Amateur Radio’s golden packet



On Sunday, July 24, 2011 I was privileged to be selected to operate from the top of Sugarloaf Mountain (Maine) as part of a series of stations along the peaks of mountains on the Application trail. My call sign is WA1KLI and I have been a radio amateur since junior high school.

The purpose of this exercise is to transmit a text message the entire length of the trail with the message being relayed by each station along the way. The webpage for this event is at While sending a text message from Maine to Georgia is something that any teenager with a cellphone would take for granted, it is radio amateurs, who first developed the technology. To Hams (the nickname for radio amateurs) this is known as packet radio. The enhanced version of packet, known as Automatic Packet Reporting System (APRS) was invented by Bob Bruninga, WB4APR, who coordinates the golden packet event each year.

What separates text messaging on cellphones from what we do with APRS is infrastructure.  To send a text message on a cellphone one needs to be in range of a working cell tower. A ham simply needs an APRS capable radio and on this day I was using a hand held “walkie-talkie” During a natural disaster or emergency cellphone systems may easily become overloaded or out of commission entirely in a specific area as happened in New Orleans with Katrina.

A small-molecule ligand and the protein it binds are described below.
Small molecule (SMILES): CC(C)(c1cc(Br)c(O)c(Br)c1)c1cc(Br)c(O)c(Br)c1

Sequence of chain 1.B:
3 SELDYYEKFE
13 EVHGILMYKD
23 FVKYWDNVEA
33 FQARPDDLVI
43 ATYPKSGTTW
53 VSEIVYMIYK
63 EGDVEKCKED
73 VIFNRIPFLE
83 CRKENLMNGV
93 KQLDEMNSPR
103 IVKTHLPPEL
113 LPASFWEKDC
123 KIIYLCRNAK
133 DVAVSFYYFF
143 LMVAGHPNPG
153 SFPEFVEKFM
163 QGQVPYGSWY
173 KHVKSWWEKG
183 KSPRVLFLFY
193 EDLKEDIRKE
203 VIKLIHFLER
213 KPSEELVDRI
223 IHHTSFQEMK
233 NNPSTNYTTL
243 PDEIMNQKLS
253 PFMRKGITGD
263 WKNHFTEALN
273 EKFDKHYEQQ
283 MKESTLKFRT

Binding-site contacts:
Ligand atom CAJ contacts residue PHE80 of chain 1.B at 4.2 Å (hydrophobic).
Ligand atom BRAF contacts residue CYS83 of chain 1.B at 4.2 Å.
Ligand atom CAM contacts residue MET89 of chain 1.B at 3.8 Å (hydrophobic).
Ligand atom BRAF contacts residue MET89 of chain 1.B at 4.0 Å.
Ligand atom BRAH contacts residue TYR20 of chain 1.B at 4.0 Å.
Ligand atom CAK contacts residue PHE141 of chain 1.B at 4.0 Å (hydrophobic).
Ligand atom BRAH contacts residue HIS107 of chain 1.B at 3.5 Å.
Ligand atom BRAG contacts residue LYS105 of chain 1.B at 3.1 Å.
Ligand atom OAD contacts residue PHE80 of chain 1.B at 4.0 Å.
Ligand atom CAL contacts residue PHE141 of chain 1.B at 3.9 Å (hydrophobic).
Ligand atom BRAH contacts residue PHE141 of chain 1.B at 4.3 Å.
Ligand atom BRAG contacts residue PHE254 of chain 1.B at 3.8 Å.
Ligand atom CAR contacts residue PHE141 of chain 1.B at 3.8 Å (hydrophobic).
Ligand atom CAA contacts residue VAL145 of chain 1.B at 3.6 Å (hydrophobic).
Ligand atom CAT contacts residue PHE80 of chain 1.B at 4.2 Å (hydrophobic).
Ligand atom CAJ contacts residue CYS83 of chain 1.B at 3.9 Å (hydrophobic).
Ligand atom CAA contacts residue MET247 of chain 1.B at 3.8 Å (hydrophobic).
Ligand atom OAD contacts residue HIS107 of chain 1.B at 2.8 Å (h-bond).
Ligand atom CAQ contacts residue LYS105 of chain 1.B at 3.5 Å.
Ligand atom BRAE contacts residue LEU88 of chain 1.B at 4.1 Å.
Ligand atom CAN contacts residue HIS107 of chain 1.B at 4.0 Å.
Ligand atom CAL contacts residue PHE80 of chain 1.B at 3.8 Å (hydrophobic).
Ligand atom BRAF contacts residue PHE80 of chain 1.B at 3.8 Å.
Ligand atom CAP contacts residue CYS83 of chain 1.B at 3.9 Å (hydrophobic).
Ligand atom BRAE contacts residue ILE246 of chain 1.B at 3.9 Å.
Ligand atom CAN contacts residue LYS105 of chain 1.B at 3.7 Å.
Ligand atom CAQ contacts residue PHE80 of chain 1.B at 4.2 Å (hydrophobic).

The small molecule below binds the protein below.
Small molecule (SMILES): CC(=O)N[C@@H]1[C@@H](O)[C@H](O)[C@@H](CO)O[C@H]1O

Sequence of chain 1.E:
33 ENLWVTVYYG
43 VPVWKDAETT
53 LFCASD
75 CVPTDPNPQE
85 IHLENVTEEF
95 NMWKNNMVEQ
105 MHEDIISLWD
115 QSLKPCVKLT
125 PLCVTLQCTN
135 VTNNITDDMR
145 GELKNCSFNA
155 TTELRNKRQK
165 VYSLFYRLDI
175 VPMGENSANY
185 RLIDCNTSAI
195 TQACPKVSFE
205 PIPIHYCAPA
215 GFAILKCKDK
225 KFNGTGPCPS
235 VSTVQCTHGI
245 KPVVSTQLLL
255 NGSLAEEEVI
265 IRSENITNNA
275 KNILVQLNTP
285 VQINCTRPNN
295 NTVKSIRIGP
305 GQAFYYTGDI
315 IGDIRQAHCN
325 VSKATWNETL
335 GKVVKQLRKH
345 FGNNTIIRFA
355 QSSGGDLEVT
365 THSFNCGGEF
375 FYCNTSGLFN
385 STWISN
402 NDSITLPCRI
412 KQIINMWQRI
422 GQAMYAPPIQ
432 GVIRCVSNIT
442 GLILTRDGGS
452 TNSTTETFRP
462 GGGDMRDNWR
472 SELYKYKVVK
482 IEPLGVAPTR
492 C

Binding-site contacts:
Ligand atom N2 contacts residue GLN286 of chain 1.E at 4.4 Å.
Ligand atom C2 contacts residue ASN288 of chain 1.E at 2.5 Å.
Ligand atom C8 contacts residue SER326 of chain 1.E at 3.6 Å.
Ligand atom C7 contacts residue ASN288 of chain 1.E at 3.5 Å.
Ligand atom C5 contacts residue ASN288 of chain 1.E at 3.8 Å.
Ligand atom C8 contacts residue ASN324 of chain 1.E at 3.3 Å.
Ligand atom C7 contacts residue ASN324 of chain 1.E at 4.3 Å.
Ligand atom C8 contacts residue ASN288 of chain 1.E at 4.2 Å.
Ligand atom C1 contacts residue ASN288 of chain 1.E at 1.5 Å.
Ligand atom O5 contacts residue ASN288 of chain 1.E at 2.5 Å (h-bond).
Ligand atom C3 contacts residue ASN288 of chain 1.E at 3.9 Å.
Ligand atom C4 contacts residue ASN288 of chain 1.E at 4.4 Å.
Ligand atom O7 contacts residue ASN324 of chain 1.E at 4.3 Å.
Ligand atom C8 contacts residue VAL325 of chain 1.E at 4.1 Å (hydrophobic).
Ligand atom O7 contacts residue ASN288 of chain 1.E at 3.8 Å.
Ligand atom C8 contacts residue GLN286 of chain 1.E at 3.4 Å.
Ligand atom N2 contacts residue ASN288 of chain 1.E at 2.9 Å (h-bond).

So on this day the purpose of this exercise was to see if hams have the capability to  step up and provide long distance text messaging when other means become unavailable. This was the third year that this event has been held and while the final results are still being tabulated, it looks like the most successful year thus far.

If you are not a radio amateur, perhaps you could pause for a second the next time you send a text message and think of the hams who made it all possible as well as providing the backup communication when cellphones and all else fail. Then reflect on the beauty of this mountain and the gorgeous weather. Hopefully you too may want to become a ham and join us in the great outdoors next year, we welcome newcomers of all ages.

To learn more about ham radio visit the ARRL website.


Leave a Reply

Fill in your details below or click an icon to log in: Logo

You are commenting using your account. Log Out /  Change )

Twitter picture

You are commenting using your Twitter account. Log Out /  Change )

Facebook photo

You are commenting using your Facebook account. Log Out /  Change )

Connecting to %s

%d bloggers like this: